Una Mullally: Time for renters to make themselves heard
Renters’ stories on Twitter make sobering reading but they need to speak with one voice
‘The Dublin Tenants’ Association began an online campaign to highlight the difficulties renters face.’ Above, one of the images posted on Twitter.
The tweets posted in the past week under the hashtag #RentRipoff, which document stories of renting in Dublin, make for sobering reading. The Dublin Tenants’ Association began an online campaign to highlight the difficulties renters face. “I spend 40% of my income on rent. It buys me one single room with no natural light and a landlord who thinks he can come in any time he wants,” one said. “Not given control of electricity meter so went days without any electricity, hot water, heating cos [sic] landlord was away,” another tweeted. “Rent €700 (studio). Landlord wanted €900. Poor conditions. More than half of my wages went on it. Went hungry in order to pay rent,” was another, and the stories kept coming.
“Renting 3 bed in Dublin. Paying 73% of my income on rent! . . . This is an old and draughty house, central heating is expensive so I often leave it off. I am a lone parent of a 3-year-old boy. I am not in receipt of rent allowance since I am in full-time education. I cannot sustain these costs. I fear I and my son face homelessness when this house is sold in the coming months.”
“2 bed in D2, landlord asked for €500, agreed to €200 . . . now paying €2,600 [a month].” “Landlord hurled abuse when negotiating new rent increase. Broken shower, broken cooker, 3 people sharing 2 bedroom house. Freezing cold.” “Evicted from my home of 2 years so that the landlord’s teenage son could move in.” “45% of our income goes for rent and it may be 65% next year. I’m afraid we’ll be homeless.”
In an excellent post on the Dublin Tenants’ Association blog, they wrote, “The problems in the PRS [private rented sector] stem in part from structural and systemic problems in the Irish housing system. These include issues around supply, the difficulties in the banking sector and so on. However, they also stem from the fact that tenants in the private rented sector have been treated as second-class citizens and denied the basic rights to security of tenure enjoyed by social housing tenants and home owners. The recent sharp increase in the numbers of people seeking rental accommodation has starkly exposed these shortcomings.” They’re certainly right about how those shortcomings have been exposed. The minute pressure is put on Ireland’s rental sector, the thing starts to fall apart.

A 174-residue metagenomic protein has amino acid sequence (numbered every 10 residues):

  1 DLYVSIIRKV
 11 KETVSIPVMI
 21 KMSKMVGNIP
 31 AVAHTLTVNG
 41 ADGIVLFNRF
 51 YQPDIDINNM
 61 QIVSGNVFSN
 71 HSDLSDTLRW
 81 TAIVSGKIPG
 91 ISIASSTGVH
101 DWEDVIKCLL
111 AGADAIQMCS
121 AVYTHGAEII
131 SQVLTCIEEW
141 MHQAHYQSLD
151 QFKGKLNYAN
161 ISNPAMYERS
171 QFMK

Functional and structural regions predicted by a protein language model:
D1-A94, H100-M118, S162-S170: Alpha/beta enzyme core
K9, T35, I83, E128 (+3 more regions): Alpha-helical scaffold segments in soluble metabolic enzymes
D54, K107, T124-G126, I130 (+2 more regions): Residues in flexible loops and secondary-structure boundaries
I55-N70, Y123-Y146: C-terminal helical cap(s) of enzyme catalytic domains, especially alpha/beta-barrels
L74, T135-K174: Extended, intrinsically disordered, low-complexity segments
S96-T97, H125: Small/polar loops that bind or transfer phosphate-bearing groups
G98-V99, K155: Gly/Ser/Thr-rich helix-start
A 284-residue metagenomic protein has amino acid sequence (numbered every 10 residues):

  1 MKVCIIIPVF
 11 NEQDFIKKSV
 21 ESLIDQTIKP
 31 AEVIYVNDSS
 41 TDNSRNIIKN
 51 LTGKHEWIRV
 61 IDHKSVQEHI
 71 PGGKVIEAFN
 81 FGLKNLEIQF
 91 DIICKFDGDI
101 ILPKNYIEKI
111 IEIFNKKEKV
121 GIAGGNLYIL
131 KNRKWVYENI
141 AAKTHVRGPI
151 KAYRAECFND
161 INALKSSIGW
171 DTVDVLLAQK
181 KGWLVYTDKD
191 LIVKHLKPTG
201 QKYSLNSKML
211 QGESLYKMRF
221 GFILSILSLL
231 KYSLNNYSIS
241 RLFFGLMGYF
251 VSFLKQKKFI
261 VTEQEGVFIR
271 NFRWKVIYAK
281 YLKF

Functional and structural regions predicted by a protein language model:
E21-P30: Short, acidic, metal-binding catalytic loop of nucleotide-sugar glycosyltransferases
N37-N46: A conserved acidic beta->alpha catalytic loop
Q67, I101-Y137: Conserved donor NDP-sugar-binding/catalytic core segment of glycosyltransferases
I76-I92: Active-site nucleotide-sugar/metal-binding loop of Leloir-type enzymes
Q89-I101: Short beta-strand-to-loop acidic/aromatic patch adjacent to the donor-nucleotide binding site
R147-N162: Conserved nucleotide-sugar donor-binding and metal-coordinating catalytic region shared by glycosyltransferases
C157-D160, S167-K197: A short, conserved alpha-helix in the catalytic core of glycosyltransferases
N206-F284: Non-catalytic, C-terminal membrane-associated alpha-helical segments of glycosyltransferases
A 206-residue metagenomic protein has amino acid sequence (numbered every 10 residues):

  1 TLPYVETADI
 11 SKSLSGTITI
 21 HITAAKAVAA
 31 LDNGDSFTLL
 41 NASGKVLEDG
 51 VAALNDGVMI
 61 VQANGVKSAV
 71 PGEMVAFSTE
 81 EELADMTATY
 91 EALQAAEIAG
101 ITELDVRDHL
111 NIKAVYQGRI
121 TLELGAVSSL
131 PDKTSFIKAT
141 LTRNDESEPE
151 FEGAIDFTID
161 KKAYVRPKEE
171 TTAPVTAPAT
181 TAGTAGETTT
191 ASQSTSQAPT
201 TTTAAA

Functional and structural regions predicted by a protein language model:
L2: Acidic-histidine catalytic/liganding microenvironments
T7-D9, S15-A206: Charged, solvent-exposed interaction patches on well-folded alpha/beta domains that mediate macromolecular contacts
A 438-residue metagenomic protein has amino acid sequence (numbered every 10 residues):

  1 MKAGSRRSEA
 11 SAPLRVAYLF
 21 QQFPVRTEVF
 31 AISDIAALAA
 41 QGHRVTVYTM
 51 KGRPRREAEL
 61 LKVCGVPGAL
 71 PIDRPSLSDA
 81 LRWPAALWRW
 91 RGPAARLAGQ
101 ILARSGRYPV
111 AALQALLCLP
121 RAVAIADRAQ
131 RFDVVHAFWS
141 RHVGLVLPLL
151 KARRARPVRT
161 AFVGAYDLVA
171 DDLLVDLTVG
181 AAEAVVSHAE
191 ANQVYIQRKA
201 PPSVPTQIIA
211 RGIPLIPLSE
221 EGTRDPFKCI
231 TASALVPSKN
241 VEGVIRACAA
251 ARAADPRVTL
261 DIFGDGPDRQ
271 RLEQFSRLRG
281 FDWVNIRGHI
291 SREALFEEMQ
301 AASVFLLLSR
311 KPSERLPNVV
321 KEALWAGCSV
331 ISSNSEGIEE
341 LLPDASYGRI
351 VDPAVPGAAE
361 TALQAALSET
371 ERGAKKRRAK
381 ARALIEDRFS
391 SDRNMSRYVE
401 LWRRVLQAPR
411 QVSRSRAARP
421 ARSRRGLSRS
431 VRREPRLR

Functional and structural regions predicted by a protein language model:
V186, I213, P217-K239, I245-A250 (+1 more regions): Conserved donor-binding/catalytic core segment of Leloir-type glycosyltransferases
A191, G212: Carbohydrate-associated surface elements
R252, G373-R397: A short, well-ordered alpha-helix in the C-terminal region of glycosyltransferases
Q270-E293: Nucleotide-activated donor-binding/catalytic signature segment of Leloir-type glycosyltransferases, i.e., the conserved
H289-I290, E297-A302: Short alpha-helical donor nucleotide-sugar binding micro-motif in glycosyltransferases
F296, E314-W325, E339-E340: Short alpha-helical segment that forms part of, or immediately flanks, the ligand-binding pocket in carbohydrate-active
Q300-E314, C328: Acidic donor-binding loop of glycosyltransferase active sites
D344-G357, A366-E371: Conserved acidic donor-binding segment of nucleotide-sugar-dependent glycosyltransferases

The two-year rent freeze of sorts, which prevented landlords from raising rents within 24 months of a new lease being signed, simply allowed landlords an opportunity to put up rent before that kicked in. Isn’t it funny how tenants are afforded “protection” only when there’s an opportunity to profit from it?
The only people I know who can buy houses do so with financial help from their parents. Owning a property for my generation is an upper middle-class luxury. Some people were able to get their lot together in that small window of opportunity after the financial collapse of the country. But that period of vaguely affordable housing was short-lived.
Renting is still seen as a transitionary or short-term activity by our Government. The ideal peddled is still to “settle down” once you’re done with your crazy freewheeling renting days, and buy a “family home” or even better, build one of your own. The private rental sector in Ireland has always been viewed as something to get out of, making Ireland a global anomaly. But renting is practical, convenient, and necessary for lots of people. What’s not convenient is how one-sided it is.
Renters and communities with lots of renters in them need to organise. Threshold exists but, in the midst of a rental and housing crisis, does not seem to possess the resources or advocacy power to make a lot of noise. Renters, unlike landlords, builders, developers, mortgage brokers, bankers and even homeowners, have little lobbying power. Hundreds of thousands of people rent in this country – so how much stronger would their voices be if they got together and shouted in unison?